- Not able to benefit from economies of scale Managers comfortable with any option - Company would be in hands of more experienced managers

- Nantucket Nectars could get appropriate financing

- Company could grow rapidly - Managers lose control over employee employment

- Nantucket Nectars risks to lose competitive advantage

- Keeping negotiations secret, ownership structure in which initial investors owns 55% of company - Instant capital funding

- Managers remain in control over company

- Create brand awareness - Managers have to report to shareholders

- Risk to lose company culture through focusing on short-term goals

- Additional legal regulations and constraints Value-chain analysis Inbound logistics Operations Outbound logistics Marketing/Sales Customer Service - Management created good relationships with suppliers - Experience as self-distributors

- Good access to single-serve distribution channels in New Beverage industry - Experience with logistics - Great quality of product

- Authentic, unique, memorable story

- Geographic expansion opportunities

- Ability to respond quickly to changing

- Value of brand: fresh, new, different, memorable

- Different marketing strategies - Satisfaction guarantee How to sell company? Threat of New Entrants LOW Public bidding Secret bidding Identify favorable buyers Implications Implications Implications Blocking of smaller players from shelf space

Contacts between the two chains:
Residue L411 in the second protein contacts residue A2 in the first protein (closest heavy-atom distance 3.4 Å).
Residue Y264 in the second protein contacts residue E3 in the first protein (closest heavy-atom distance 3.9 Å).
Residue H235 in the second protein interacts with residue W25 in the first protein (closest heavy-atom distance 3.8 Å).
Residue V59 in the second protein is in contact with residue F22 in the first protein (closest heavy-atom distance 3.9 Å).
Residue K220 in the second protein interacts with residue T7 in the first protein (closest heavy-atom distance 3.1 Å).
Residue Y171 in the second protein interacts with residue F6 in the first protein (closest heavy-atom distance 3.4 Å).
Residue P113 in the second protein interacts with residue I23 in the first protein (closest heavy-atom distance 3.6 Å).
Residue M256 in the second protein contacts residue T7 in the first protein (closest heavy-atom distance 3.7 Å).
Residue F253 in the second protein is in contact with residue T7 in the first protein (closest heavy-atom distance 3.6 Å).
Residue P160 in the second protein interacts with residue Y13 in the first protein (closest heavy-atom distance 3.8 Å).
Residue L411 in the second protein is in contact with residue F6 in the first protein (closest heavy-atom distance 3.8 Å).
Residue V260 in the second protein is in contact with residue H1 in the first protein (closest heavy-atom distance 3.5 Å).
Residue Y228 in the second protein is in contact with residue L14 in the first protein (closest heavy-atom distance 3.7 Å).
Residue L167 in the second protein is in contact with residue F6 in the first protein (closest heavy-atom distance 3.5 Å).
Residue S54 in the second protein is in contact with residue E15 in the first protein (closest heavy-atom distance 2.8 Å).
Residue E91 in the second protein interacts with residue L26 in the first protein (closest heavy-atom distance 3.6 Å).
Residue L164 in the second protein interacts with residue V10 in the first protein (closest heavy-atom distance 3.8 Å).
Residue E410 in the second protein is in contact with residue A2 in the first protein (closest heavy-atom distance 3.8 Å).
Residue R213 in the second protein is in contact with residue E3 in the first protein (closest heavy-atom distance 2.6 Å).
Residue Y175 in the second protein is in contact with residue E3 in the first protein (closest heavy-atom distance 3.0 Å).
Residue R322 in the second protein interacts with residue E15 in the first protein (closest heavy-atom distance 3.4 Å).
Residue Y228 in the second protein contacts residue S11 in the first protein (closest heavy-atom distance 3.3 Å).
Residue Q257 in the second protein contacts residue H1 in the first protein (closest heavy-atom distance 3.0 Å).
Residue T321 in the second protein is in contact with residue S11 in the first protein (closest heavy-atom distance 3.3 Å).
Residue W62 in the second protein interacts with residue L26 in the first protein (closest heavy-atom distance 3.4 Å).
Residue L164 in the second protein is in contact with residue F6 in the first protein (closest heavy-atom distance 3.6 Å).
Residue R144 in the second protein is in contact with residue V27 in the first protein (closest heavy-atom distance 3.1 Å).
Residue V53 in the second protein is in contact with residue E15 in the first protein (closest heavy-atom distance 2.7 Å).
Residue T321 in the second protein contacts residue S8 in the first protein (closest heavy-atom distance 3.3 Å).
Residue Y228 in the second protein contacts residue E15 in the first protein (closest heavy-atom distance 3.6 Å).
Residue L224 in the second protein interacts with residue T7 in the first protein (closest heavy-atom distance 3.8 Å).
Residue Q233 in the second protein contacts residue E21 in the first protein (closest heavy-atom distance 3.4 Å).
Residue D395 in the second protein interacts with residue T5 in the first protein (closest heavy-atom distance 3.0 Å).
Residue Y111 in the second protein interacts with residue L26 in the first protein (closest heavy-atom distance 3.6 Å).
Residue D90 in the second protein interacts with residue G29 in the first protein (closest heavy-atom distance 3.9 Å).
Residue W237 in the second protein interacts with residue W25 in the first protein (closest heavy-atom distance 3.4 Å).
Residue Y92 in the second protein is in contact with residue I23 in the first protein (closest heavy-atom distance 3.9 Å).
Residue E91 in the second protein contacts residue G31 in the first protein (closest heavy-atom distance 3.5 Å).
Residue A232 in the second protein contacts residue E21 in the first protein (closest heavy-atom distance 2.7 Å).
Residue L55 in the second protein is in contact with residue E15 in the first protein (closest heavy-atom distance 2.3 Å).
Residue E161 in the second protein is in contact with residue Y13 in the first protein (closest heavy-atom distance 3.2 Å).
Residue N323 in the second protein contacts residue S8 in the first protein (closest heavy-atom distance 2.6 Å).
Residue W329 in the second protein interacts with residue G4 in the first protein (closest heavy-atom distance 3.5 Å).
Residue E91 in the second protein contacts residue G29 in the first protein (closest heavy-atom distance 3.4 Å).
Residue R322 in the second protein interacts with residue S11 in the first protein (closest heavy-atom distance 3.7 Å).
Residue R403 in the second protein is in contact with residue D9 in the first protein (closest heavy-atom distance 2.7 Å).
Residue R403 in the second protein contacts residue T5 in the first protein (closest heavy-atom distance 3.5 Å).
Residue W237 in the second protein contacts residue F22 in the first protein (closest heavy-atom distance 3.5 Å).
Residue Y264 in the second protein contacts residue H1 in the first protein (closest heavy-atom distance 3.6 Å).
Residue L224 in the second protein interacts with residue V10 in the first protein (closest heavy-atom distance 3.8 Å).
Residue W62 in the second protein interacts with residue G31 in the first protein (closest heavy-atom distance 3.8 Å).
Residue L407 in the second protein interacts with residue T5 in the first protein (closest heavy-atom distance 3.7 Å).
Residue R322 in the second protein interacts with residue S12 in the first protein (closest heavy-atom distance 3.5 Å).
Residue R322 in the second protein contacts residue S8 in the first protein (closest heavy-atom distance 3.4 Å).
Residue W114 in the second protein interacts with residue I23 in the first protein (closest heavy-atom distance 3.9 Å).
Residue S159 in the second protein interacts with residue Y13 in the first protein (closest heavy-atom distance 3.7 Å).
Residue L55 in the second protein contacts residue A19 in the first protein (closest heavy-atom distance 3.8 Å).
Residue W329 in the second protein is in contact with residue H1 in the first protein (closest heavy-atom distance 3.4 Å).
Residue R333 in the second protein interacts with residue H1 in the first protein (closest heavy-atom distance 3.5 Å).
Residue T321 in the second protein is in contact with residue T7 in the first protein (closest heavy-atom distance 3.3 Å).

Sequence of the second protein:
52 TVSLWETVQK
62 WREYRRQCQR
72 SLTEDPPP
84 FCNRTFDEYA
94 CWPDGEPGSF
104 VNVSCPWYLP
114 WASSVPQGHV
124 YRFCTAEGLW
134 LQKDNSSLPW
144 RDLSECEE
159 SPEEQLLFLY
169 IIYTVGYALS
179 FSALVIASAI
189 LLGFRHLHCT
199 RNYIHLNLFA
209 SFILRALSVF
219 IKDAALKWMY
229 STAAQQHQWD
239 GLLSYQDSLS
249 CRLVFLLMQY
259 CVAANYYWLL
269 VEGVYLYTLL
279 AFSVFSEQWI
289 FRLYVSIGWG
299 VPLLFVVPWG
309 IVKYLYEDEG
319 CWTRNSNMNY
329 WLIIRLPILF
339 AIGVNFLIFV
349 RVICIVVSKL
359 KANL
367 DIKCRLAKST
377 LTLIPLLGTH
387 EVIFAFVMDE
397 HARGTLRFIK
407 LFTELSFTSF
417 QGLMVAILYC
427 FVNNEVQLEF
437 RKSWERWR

Undercutting prices to flood the market (aka dumping)
Placed emphasis on already existing strong brand and image
"Industry dynamics and the fast-paced changes within the industry really decrease the probabilities of an early entrants success" Rivalry Among Existing
Competitors HIGH - Will lead to highest possible price of company

- Best way to determine market value

- Bad reputation if managers decide not to sell in last minute New Age Beverage industry was the latest battle ground in the Cola wars
Over 100 companies vying for market leader position - Will not lead to highest attainable price and exact market value

- Might be able to negotiate beneficial terms for employees

- Might be able to avoid publicity and thus make customers believe its still an independent company Bargaining Power of Buyers HIGH - Selling price won't be close to market value

- Keep corporate culture alive

- Managers and employees might be able to maintain jobs Bargaining Power of Suppliers MODERATE Financial ratio analysis Threat of Substitute Products or Services HIGH Need for quality ingredients
Have a good relationship with their current suppliers
Other suppliers are available but quality of ingredients are inferior - Revenue growth: 100%

- Current ratio: 1.08

- Profit margin: 1.25% No switching costs The proliferation of brands and flavors distract/tempt even the most loyal juice drinkers
Promotions and new flavors entice new consumers to "shop around" BCG Matrix - ROE: 36.67%

- ROA: 4.64%

- Debt ratio: 87.33% Recommendation - Go public

- Use benefits of instant financing and keep entrepreneurial spirit

- Access outside business knowledge to handle growth TOWS Competitive Disadvantages Video http://www.foodnetwork.com/videos/nantucket-nectar/1813.html Video Decision prelude - Rumor that Triarc wanted to acquire Nantucket

- Founders met secretively with other beverage companies

- Identified favorable buyes whose company culture matched with Nantuckets Forecasted growth in standalone scenario
Full transcript